Spy, First U.S. ETF, Leads Industry it Started Even as Rivals Gain Ground

While exchange-traded funds had inflows in 2022, BlackRock and Vanguard outraised SPY, founded 30 years ago

SPY anniversary banner at NYSE

The first U.S. exchange-traded fund turned 30 this week, facing growing competition in the industry it leads. The SPDR S&P 500 ETF Trust (SPY) has accumulated $375 billion in assets to put it at the pinnacle of a $9 trillion global industry that's reshaped the investing landscape -- even as rival funds from BlackRock and Vanguard gain ground.

In recent years, exchange-traded funds, which can be traded during market hours and offer tax advantages over mutual funds, have attracted the lion's share of incremental investment capital. Amid last year's grinding bear market, global ETFs garnered inflows of as much as $867 billion, even as more than a record $950 billion exited mutual funds.

What You Need to Know

  • SPDR S&P 500 ETF Trust, the largest ETF by assets, turned 30 this week.
    The SPDR, also known by its ticker SPY, was the first U.S. exchange-traded fund.
  • ETFs continued to see strong inflows in 2022, while outflows narrowed SPY's lead.
  • The closest competitors to SPY are backed by ETF giants BlackRock and Vanguard.
  • ETFs have benefited from tax advantages over mutual funds, lower cost, and the convenience of market trading.

While U.S. mutual funds still hold roughly three times the assets of ETFs thanks to their head start and stranglehold on 401(k) plan investing options, ETFs have momentum and have already surpassed mutual funds in market relevance. With less than 13% of U.S. equity assets last year, ETFs accounted for 32% of trading volume, up from 25% in 2021.

SPY needed three years to reach $1 billion in assets, 16 more years to grow to $100 billion, and then less than five years to double that by 2016. Along the way it got plenty of help in popularizing ETFs from new ones reflective of their times, including the Invesco QQQ Trust (QQQ) launched in 1999 amid the dotcom bubble and the 2004 debut of the SPDR Gold Trust (GLD) in the early stages of a commodity boom.

"SPY gave birth to an industry that has democratized investing, giving investors large and small access to institutional-grade solutions that offer efficient, cost-effective exposures to all corners of the global investment market," said Rory Tobin, head of State Street Global Advisors' Global SPDR ETF unit, in a news release celebrating the 30-year anniversary of the ETF's launch.

Investors have flocked to low-cost ETFs in part out of disappointment in the performance of actively managed funds, which have performed significantly worse than benchmark indexes in recent decades. A study by S&P Dow Jones Indices concluded that not a single actively managed stock or bond fund out of more than 2,100 outperformed the market "convincingly and regularly" over a five-year stretch.

While low-cost, index-tracking ETFs have taken business from mutual funds and active managers, the growth has brought its own challenges. Leveraged ETFs have proven costly for investors unaware of their risks. Meanwhile, most of the more than 3,000 U.S. ETFs have struggled to increase their assets and trading volume in an industry made up of a few heavyweights and lots of welterweight longshots, The top 10 ETFs account for nearly 30% of industry assets and the top 25 ETFs for 40%, while the median fund has assets of just $90 million.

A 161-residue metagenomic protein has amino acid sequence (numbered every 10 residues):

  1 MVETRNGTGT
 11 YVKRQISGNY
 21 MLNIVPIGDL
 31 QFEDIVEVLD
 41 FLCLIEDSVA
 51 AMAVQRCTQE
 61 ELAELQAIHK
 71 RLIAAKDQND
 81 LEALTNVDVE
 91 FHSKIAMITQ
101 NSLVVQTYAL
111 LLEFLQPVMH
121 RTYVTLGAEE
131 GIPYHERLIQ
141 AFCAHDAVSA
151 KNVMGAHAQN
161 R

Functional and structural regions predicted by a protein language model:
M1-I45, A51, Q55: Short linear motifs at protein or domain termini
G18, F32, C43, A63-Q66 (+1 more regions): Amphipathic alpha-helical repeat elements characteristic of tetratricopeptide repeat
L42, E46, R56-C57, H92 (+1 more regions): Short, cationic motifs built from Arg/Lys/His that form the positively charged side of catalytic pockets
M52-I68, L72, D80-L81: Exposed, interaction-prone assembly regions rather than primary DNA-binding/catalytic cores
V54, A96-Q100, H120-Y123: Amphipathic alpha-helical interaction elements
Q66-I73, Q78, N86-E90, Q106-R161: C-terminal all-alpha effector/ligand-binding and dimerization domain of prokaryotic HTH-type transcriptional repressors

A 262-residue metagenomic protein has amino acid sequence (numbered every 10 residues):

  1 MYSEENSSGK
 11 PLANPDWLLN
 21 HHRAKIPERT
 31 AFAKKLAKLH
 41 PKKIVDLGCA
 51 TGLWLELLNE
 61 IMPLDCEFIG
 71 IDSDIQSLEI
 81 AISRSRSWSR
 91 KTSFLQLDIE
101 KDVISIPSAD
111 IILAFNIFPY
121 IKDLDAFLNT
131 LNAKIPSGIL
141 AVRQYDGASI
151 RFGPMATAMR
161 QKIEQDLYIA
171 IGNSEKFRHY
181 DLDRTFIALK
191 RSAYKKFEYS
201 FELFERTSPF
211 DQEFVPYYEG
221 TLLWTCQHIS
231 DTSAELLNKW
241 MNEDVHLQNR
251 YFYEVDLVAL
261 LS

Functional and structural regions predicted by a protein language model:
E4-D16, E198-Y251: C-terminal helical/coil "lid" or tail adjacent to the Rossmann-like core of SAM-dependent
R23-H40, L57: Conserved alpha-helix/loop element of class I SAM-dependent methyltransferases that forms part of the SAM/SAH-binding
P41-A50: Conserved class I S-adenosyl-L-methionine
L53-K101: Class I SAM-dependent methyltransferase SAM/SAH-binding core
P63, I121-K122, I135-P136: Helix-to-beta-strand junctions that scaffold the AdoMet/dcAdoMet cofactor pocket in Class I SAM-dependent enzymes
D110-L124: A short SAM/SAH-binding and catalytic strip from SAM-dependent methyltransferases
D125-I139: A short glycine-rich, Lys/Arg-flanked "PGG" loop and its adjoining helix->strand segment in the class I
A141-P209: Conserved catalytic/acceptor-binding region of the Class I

At the same time, BlackRock and Vanguard are attracting sufficient ETF inflows to extend their dominance. "In the ETF industry it's BlackRock and Vanguard, and those two are going to rule the land like King Kong and Godzilla unless regulators intervene," said Eric Balchunas, senior ETF analyst at Bloomberg.

BlackRock has $10 trillion in assets under management, the most in the world, and is the top provider of ETFs. Vanguard has expanded its business from low-cost mutual funds to even less expensive ETFs, and continues to get a reputational boost from the legacy of founder John Bogle. Balchunas, the author of The Bogle Effect as well as The Institutional ETF Toolbox, has written that SPY started at an expense ratio of 0.20% to match that of the Vanguard 500 Index Fund.

These days, SPY's gross expense ratio, at 0.0945%, is still more than three times the 0.03% cost of BlackRock's iShares Core S&P 500 ETF (IVV) and the Vanguard S&P 500 ETF (VOO). As a result, these ETFs are gaining on SPY in terms of assets. VOO and IVV had inflows of $40 billion and $21.5 billion respectively last year, while SPY saw outflows of $12.4 billion.

"SPY is going to be passed, and it could happen as early as next year but I'd be willing to bet by no later than 2025," Balchunas said. How soon it happens will depend on market performance since stock gains would favor SPY, which currently has a $76 billion lead on IVV and has nearly $100 billion more in assets than either VOO or the Vanguard Total Stock Market ETF (VTI).

It will take longer to erase SPY's advantage in liquidity and wide use in derivatives, since its trading volume is vastly larger than that of either VOO or IVV. But asset flows for similar products tend to benefit those with lower expense ratios and the ETFs with most assets ultimately gain trading market share, according to Balchunas.

He said State Street (STT) may ultimately sell its ETF business to a buyer who might benefit from greater synergies. JPMorgan (JPM) and Morgan Stanley (MS) have muscled into the ETF space recently, but despite their size neither Wall Street giant can hope to become more than a niche player in the industry, Balchunas said.

"There's going to be a lot of action, consolidation, and experimentation in the industry," Balchunas said. "The two paths for success in ETFs are going to be cheap or shiny."

Article Sources
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